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Posted at 12:15 PM ET, 12/14/2009

Willingham: Does chaos at home lower a kid's IQ?

By Valerie Strauss

My guest today is cognitive scientist Daniel Willingham, a professor at the University of Virginia.

By Daniel Willingham
Have you ever been to a friend’s house which seems, for want of a better word, a little chaotic?

For some reason, it seems like it’s always noisy, people are always coming and going, and there seems to be no routine or predictability. If it’s extreme, you might even think, “Gee, how can people live like this?”

Social scientists have studied such households, and they use a technical term to describe them: “chaotic.” More seriously, it turns out that chaos might not be good for kids.

A recent study examined 302 families, and concluded that chaos in the home contributes to lower IQ and to child conduct problems (i.e., kids who are aggressive, or who get into trouble with the law).

Now you might well expect that chaos would be correlated with a lot of other factors, and it was those other factors that had the negative impact on kids. For example, maybe a family undergoes a stressful event (a death in the family, the loss of a job) and that event has a negative impact on the child and creates more chaos in the home.

To get around that problem the authors took a broad spectrum of measures from each family: the parents’ education level, parent’s IQ, a measure of the literacy environment in the home (number of books and so on), the housing situation, a measure of parental warmth/negativity, and a measure of stressful events.

The researchers then used techniques to statistically remove the effects of these other variables before they tested for an effect of chaos on the child’s IQ and on the child’s conduct. They found that chaos in the home was negatively associated with each.

Should parents with chaotic homes try to make them less so?

On the one hand, the effect was relatively small, and the study had some limitations.

Chief among these is that it’s a correlational study—it could be, for example, that it’s harder to maintain an orderly home if you have a child who is defiant.

On the other hand, among the factors that influence your child, chaos is one of the easier ones to address. It’s hard to make myself smarter or to change my housing situation.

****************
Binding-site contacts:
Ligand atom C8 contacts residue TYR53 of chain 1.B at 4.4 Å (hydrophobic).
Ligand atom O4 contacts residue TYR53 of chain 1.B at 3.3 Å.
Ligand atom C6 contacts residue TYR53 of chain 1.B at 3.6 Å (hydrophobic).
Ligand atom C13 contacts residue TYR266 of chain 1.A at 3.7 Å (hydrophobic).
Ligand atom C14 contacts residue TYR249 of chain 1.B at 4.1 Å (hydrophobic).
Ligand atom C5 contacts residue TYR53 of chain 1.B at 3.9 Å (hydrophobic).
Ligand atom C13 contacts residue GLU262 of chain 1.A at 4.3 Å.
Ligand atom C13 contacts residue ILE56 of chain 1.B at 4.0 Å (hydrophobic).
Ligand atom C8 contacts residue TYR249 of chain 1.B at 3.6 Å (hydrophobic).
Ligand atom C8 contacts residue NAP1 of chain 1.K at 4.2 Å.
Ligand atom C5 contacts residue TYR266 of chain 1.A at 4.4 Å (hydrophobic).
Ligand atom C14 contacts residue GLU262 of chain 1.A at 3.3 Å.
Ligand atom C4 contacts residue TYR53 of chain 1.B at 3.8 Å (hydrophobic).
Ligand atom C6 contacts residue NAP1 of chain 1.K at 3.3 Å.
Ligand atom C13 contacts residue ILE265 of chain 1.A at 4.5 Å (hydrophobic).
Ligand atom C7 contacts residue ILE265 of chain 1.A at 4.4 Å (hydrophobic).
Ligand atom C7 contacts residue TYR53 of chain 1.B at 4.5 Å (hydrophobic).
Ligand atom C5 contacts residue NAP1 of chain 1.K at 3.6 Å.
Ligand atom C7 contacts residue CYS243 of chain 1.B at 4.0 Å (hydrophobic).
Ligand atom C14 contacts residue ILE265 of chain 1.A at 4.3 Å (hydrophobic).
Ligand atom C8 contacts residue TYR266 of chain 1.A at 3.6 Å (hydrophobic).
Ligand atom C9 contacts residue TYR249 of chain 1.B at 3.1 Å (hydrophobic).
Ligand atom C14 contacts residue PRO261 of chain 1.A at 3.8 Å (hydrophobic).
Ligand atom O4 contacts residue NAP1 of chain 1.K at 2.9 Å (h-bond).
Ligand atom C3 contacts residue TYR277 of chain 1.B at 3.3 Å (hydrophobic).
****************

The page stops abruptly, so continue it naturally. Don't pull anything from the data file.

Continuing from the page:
But I can make my home quieter and the environment a little more predictable. It may not work, but among the options it’s pretty low cost and I think worth a try.

By Valerie Strauss  | December 14, 2009; 12:15 PM ET
Categories:  Daniel Willingham, Early Childhood, Guest Bloggers  | Tags:  Daniel Willingham  
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The study referred to here is:
Deater-Deckard, K., Mullineaux, P. Y., Beekman, C., Petrill, S. A., Schatschneider, C., & Thompson (2009). Conduct problems, IQ, and household chaos: A longitudinal multi- informant study. Journal of Child Psychology and Psychiatry, 50, 1301-1308

Posted by: DanielTWillingham | December 15, 2009 5:11 AM | Report abuse

After thirty-five years as an elementary level teacher in an urban system, I can tell you that a child needs structure and stability as much as he needs love. Many children came from homes where violence, substance abuse, incarceration, assorted short term male companions, lack of interaction with adults, no regular meal times, and continual moving were the norm. Between September and June, one-third of the school population would change. I don't see how a child can focus in school, when he has to worry about what will be waiting for him at home. Parents seemed to be preoccupied with their own lives. Social skills didn't seem to be taught at home.

Posted by: Susan50 | December 15, 2009 9:00 PM | Report abuse

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